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The COVID-19 Class: Born a Boilermaker senior persists to find her fit at Purdue

About the feature

The “COVID-19 Class” is a mini-series documenting the experiences of three members of the Class of 2024 from the College of Agriculture. Though they were presented with a distinct set of challenges as they began their collegiate careers, these students found community, excelled in their studies, and became leaders. Learn about the obstacles they faced, the growth they have seen in themselves, some of their favorite memories along the way, and what's next for them.

Kayla Grennes, senior majoring in plant genetics, breeding and biotechnology in agronomy

Kayla Grennes, senior stands in greenhouse with cap and gown."I was born to be a Boilermaker," says Kayla Grennes, a senior majoring in plant genetics, breeding and biotechnology in agronomy. As the daughter of two Purdue alumni, Grennes explains, " Purdue was the plan all along." However, she never could have imagined the way her story would begin.

With her admittance to her "dream college," Grennes was finishing her senior year in Battle Creek, Michigan, making plans for all that was to come when everything changed in March 2020.

"I remember the day clearly, as we all do. My family planned to go to the Big Ten tournament to cheer on Purdue. As we were preparing to leave, we learned that the tournament had been canceled. "

As summer plans continued to change, one thing that remained the same was Grennes' excitement about moving to West Lafayette as an official Boilermaker. Grateful for a university that had planned how to keep students safe during the pandemic, Grennes remembers settling into college life.

"Most of my classes were completely online. Some of my introductory classes were in-person, but it was challenging when you're socially distanced and have your mask on the whole time. Making that first connection with someone was awkward." Grennes and her classmates adapted to taking most of their courses virtually and how to learn best in that environment. She appreciated her professors providing tools to help her succeed.

For Grennes, the biggest challenge was finding the community she had always dreamed of having during college. She recalls experiencing an emotion she had not expected in college: loneliness. But she was determined to find her fit.

Both of her parents were members of Fraternity, Sorority, and Cooperative Life, so she decided to rush her freshman year. "I was able to join a sorority, and honestly, that has made Purdue what it is for me. My sorority sisters are my community, and freshman year would have been much more difficult without them. They were always there. They're still always there."

As regulations changed over time, so did opportunities.  

During her sophomore year, she joined Professor Ying Li’s lab in the department of horticulture and landscape architecture focused on molecular genetics and epigenetics. She has worked in the lab for the past two years and has grown in her understanding and love for plant science. She also joined the Paint Crew to cheer on the Boilermakers and expanded her cultural understanding through a study abroad trip to Ireland.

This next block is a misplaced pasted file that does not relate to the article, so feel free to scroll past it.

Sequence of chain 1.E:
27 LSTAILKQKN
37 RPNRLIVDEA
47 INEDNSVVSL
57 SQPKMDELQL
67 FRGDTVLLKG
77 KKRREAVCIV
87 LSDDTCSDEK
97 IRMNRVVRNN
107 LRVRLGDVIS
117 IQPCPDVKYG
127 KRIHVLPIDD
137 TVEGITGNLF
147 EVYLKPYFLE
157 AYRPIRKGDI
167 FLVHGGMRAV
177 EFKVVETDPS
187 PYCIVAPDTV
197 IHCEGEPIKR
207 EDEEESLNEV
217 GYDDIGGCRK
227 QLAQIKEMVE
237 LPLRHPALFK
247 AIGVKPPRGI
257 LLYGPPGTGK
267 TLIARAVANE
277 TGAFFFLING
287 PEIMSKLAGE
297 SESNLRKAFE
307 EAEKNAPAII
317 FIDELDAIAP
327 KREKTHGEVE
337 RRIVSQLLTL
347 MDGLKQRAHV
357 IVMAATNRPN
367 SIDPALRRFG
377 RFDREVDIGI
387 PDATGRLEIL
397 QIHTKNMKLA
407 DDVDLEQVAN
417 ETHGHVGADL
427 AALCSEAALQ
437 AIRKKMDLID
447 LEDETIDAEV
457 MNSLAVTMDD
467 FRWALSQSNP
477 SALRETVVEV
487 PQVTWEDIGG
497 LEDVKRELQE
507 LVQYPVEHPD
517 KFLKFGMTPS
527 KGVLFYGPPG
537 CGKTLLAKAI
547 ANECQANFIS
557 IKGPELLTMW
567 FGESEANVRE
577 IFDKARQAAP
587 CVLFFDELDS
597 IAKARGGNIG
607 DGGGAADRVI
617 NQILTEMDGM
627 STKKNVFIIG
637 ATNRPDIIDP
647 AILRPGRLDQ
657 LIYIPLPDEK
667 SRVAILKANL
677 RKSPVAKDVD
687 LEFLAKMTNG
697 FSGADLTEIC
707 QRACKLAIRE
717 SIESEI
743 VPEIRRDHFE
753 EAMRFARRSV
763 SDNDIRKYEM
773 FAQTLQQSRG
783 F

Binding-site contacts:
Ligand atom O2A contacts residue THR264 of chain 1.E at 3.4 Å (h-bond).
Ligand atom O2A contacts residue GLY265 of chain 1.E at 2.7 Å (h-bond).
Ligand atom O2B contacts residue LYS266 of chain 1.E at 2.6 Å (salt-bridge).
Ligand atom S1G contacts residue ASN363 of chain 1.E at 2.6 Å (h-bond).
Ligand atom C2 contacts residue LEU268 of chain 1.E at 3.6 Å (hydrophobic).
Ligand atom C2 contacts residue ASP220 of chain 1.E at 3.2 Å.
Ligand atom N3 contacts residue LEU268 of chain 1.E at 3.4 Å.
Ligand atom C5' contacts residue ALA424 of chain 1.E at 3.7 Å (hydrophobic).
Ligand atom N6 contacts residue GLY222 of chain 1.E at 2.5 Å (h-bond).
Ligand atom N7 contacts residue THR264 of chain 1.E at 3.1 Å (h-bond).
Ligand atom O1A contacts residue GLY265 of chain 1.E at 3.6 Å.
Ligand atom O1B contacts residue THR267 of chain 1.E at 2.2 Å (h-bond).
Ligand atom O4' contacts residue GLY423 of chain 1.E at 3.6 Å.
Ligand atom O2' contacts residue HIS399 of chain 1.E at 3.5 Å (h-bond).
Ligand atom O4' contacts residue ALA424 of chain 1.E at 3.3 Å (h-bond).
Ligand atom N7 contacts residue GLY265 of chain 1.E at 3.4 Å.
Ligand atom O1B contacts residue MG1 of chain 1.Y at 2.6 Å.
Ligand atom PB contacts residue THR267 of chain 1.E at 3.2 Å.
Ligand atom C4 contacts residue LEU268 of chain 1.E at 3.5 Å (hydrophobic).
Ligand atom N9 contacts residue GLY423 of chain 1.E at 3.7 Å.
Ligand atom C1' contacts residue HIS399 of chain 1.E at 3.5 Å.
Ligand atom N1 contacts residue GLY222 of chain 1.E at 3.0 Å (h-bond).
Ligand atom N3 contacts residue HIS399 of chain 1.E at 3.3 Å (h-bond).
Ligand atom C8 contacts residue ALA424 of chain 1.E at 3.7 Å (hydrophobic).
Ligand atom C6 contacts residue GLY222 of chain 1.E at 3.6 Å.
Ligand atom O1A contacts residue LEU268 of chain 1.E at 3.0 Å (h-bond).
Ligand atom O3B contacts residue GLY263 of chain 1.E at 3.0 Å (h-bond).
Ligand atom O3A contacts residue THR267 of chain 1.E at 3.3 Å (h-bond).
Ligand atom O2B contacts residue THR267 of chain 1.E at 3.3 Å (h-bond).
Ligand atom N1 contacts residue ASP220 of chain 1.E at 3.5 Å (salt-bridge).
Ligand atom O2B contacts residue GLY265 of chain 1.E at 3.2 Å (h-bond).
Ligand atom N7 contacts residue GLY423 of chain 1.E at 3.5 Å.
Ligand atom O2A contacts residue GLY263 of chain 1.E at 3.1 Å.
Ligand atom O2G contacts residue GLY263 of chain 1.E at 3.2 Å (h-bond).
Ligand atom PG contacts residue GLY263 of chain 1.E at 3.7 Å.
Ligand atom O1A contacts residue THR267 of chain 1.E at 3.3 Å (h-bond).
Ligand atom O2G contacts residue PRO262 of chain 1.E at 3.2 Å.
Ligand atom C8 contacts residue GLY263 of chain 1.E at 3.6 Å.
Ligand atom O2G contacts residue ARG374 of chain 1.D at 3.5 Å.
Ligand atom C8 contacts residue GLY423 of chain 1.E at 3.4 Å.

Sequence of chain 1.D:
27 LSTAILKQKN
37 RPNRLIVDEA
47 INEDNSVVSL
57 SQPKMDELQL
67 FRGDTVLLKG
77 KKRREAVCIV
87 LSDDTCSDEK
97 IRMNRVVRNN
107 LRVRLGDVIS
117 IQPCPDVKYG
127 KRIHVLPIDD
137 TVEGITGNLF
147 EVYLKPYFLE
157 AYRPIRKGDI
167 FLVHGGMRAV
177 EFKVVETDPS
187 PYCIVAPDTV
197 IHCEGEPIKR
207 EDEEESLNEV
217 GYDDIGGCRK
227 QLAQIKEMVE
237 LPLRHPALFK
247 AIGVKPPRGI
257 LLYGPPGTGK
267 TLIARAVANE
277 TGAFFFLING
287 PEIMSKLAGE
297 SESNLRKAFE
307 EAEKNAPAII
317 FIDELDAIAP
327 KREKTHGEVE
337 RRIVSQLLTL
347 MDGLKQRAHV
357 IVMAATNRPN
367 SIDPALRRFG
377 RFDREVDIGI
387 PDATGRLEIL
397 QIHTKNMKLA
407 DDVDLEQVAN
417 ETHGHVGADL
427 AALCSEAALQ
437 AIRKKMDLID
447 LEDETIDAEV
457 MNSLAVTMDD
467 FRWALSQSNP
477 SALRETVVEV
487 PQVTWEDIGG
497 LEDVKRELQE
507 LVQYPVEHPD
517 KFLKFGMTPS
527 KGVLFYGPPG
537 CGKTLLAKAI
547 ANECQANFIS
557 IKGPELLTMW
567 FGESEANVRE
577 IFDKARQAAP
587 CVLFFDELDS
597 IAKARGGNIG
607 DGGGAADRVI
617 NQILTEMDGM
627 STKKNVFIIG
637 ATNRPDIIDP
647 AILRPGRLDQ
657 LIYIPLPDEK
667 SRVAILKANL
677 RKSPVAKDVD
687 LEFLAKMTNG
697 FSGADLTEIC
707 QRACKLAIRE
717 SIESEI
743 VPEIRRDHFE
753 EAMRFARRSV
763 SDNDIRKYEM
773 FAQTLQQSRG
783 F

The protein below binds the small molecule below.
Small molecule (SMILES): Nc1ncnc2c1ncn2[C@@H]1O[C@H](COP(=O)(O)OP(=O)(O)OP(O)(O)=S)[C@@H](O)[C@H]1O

"I have been able to experience what my parents had and what I hoped I would find. The Purdue community is special. Everybody wants to help each other, no matter if they're from different backgrounds, majors, different beliefs. We root for each other.”


Grennes used that “Boilermaker spirit” to find ways to give back. She served on the Purdue Ag Week Task Force and the Leukemia and Lymphoma Society at Purdue. She also completed internships at Co-Alliance as a crop scout, Corteva working in actives and product technology, and Ball Horticulture in seed breeding.

Through all the challenges that came with starting college during a pandemic, Grennes has many lessons she will take with her. "I've learned the importance of being flexible and knowing that plans will continually change. I've grown to know that if I want something to happen and I set a goal, the path could be different than I anticipated, but that's okay. I've learned the importance of finding a community to get you through hard times and the value of being that for others as well."

As Grennes starts her next chapter as a PhD student in the applied plant science program at the University of Minnesota, she remarks that it's not just the big moments that she will remember most, but all the tiny moments that made it special to be a Boilermaker.

"It’s the little moments like bumping into friends, grabbing a coffee to study, or cheering with the Paint Crew when Purdue makes a good shot. It's a lot of things at once. The small moments are my favorite memories and the biggest things that I will remember and take with me forever."

Looking back, Grennes has no regrets

Student in cap and gown in greenhouse at Purdue

"Purdue was my dream school. I risked it all, and I'm glad I did. Even if I knew that a pandemic was still going to happen and all that would bring, I wouldn’t change a thing because it made my experience what it was. To be a Boilermaker, I would do it all over again."

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